GRAND BLANC, MI — For Erik Perkins, it all came into being in February 2020, before the pandemic brought the world to a halt.
He asked Grand Blanc city officials if they were interested in building a beer garden near Physicians Park downtown.
It was the dream of Perkins and his wife Sara. Perkins coaches businesses to make a living, and with the pandemic shutdown, his journey has slowed.
“I said, ‘Maybe this is when we start exploring the city and have (an) opportunity to build whatever we wanted to do here in downtown Grand Blanc,'” Perkins said. “Although there wasn’t much development in our downtown area at the time and I was curious as to why.”
More than two years later, her dream became a reality.
An $11 million mixed-use building is planned for downtown Grand Blanc.
Grand Blanc, LLC’s Garden Building received a $4.9 million Real Estate Rehabilitation Award on September 7 for the construction of the Garden Building at 210 Reid Road adjacent to Physicians Park.
It is a 30,000 square foot building that will house retail stores, a restaurant, entertainment and events on the first floor. Office space, meeting rooms and five residential units are being built on the second floor.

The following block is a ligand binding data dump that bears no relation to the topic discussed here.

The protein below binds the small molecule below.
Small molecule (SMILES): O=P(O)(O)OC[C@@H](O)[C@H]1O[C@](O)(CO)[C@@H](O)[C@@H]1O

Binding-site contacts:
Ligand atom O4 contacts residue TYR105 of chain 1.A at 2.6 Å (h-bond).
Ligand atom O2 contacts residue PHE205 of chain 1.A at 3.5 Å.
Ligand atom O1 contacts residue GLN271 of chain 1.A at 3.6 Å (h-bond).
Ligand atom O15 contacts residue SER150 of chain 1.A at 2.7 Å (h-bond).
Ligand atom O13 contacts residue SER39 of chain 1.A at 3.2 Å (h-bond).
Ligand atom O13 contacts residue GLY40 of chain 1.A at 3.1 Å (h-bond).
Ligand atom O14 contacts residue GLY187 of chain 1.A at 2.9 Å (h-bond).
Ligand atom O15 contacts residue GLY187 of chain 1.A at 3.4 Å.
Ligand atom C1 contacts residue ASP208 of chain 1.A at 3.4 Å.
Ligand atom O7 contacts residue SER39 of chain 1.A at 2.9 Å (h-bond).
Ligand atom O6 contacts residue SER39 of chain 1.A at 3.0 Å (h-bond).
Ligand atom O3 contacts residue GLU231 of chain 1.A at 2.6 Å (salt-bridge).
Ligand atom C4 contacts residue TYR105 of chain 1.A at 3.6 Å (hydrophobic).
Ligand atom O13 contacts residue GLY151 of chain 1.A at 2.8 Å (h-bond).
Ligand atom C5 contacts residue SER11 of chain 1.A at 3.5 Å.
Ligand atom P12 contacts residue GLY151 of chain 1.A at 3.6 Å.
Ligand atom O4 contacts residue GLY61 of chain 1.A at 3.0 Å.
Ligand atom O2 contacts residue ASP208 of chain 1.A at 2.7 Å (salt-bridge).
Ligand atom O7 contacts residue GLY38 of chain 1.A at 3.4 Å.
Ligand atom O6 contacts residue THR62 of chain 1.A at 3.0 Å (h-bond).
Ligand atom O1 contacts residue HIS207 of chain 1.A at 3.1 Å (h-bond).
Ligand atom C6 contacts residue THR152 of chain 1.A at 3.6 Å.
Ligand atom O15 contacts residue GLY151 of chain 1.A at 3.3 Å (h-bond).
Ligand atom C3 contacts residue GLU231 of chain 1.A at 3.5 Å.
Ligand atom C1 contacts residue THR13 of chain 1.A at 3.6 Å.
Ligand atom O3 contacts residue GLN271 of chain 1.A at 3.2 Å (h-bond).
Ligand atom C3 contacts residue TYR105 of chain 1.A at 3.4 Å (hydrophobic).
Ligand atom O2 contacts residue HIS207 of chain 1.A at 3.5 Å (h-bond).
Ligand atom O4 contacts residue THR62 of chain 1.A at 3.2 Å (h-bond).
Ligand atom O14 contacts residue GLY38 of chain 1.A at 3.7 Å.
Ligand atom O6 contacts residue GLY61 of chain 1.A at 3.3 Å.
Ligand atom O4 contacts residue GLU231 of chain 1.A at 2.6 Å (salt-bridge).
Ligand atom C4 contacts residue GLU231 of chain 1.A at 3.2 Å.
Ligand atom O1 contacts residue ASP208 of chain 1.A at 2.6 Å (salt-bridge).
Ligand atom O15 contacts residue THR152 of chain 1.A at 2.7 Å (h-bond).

Part of the project was funded by the Michigan Strategic Fund. The other money was raised by Perkins’ friends and family.
“I was fortunate that every person I asked along the way who wanted to help with this really put their heart and soul into it,” said Perkins. “And so it took two years for everyone to go through the ups and downs of each development.”
Perkins made his proposal to Michigan Economic Development and won the grant.
Government funding for the project is part of the $83.8 million awarded under the Revitalization And Placemaking (RAP) program for 22 statewide community development projects.
The RAP program is designed to stimulate investments that address the stock of vacant, underutilized office, commercial and community spaces due to the pandemic by supporting efforts to reuse them for the community.
Perkins said helping build a strong downtown is important to him. A large part of the area is a former residential area, the buildings no longer exist.
“There are many arguments against the natural construction of a city center; mainly that there wasn’t one to begin with,” Perkins said. “I hope the development brings that intangible element that feels like a heartbeat by really just creating a development that’s very open-minded and open-minded, so that we have a beer garden that anyone can sit in, without.” the pressure to go.”
Perks of the development include an ice rink where Perkins will lend skates to people and a fountain with running water, he said. The sound of the water will add a “human connection point to nature,” he said.
The hope is to hit the ground running this winter and take about 16 months to build the development, he said. The aim is to officially open in about two years.
“Everyone who spent money on the project honestly put their heart first, and everyone took some risk with this project,” Perkins said.
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